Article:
It must, however, be allowed that there was that desultoriness in the mind of Coleridge, that disposition to grasp at everything and really master nothing, that love for bewildering digressions, that fluctuation of resolve, inconstancy of purpose in all he undertook, which would have been fatal to preeminent success in any branch of art, even had Coleridge been, what assuredly he was not, the spoilt child of Fortune. No sooner had he broken into one subject than it was laid down for another. If one day he was toiling in the labyrinth of German metaphysics, the next he was sure to be buried in astrological lore, or in speculations about the millennium, which were in turn destined to be pushed aside for some abstruse theories about Shakespeare's relations to art. There was the same inconstancy in his convictions as in his pursuits, for Coleridge was always the victim of the reigning impression dominating his mind. By turns he became a visionary republican, a practical socialist, a dreaming theosophist, an inveterate Tory. For the conventicle he gave up the church, and abandoned both for Spinozism, only to come round to the church again. In such a fluctuating region there was no fixed strata in which the offshoots of poetry could take firm root; for ideas require time to ripen like everything else. Nor will artistic genius ever come to maturity if its productions have to be unceasingly plucked up and planted in new soil, or developed under opposing contrarieties of belief. The imagination of a man who changes his convictions with each revolving moon can never be fired, or his conceptions struck out, with that heat which is necessary for the production of grand and striking impressions. These, fixity and earnestness of thought can alone supply. It would have been as reasonable to expect umbrageous oaks to spring up out of a strata of shifting sand as great works from a mind so changeable and fluctuating as Coleridge's.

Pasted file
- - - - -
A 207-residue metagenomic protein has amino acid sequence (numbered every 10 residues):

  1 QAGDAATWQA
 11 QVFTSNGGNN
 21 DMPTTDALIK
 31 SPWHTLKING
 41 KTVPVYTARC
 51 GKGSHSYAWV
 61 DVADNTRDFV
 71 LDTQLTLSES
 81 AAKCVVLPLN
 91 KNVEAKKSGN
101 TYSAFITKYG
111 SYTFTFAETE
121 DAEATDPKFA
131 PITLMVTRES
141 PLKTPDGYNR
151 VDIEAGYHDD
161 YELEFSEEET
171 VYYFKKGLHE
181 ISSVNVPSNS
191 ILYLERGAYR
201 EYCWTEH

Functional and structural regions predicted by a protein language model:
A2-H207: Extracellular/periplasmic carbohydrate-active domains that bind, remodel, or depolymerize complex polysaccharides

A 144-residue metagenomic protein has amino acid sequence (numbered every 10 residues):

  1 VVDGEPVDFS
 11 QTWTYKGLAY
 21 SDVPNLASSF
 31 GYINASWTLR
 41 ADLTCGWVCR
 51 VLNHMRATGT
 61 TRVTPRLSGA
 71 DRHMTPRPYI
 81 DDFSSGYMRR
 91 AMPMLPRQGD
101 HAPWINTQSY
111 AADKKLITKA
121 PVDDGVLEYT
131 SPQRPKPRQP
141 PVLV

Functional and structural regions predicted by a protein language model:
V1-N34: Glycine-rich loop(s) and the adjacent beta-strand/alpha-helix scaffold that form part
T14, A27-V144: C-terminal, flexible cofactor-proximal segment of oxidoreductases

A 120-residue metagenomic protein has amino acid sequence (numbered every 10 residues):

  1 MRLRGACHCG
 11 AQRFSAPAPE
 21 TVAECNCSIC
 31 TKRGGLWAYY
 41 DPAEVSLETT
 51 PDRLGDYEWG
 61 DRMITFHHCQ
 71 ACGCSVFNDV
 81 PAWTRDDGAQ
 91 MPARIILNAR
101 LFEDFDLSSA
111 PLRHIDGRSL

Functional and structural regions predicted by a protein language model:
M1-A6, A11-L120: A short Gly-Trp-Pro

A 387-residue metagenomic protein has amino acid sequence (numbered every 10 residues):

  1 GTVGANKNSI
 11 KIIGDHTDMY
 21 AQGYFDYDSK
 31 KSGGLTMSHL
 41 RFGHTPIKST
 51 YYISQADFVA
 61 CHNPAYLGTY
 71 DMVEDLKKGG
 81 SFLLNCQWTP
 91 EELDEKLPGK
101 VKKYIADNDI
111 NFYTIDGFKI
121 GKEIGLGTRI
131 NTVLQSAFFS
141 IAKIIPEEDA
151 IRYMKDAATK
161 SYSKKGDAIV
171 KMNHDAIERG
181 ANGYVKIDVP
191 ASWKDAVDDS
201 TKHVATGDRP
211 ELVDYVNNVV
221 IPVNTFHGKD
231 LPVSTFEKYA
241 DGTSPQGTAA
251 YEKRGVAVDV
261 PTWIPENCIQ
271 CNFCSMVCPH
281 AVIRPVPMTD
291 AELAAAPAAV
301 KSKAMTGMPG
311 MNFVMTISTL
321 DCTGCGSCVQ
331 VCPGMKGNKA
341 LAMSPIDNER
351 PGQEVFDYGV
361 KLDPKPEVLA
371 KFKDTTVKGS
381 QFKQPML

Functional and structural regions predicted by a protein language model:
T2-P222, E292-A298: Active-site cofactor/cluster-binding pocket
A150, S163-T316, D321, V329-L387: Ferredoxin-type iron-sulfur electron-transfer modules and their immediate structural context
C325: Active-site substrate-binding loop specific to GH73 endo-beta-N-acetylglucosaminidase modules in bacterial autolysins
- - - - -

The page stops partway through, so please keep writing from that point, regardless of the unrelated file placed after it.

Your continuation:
This uncertainty of tenure in the poet's intellectual domain, combined with his love for abstract speculation, make his creations seem but the reflex of the broken and disjointed efforts of his life. Nothing is complete; all is fragmentary and unreal, having little relation with the outside world, and wanting that coloured variety of woof and warp which destiny had blended in the web of his career. Few pass through so many strange phases of existence as Coleridge, — collegian, soldier, dramatic lecturer, moralist, newspaper scribe, preacher, Colonial Secretary, habitual tourist, and metaphysician. Had one tithe of his experiences in these varied characters been reproduced in his poems, they would have presented a charming diversity of aspect. But the airy abstractions in which he indulged, and the narcotic which he swallowed as an antidote to bodily infirmities, threw over all his pieces the same silken veil of dreamy sentimentality. Hence there is little of the ring of actual life in his poems. We wander in his pages through a hall of magnificent torsos as if by moonlight, but the sense of beauty with which they haunt us is dimmed with the regret that the sculptor did not finish his statues, and bring them out on their pedestals into actual day. "Christabel" contains more genuine poetry, as far as it goes, than anything of the same kind in Scott or Wordsworth. But there it lies, tantalizing us with conjectures which its creator could not solve in any way satisfactory to himself. He therefore left the mystery unexplained to exercise the ingenuity of critics. In the "Dark Ladie," "Genevieve," "The Three Graves," "Kubla Khan," the "Wanderings of Cain," and "Hymn to the Earth," we find the same fragmentary and visionary treatment. It is hard to believe that one who can execute so well the little he attempts, could not complete the intellectual feast to which he invites us; but where we are so systematically compelled to content ourselves with fragments, the conclusion is forced upon us of the incompetency of the host to provide a regular entertainment.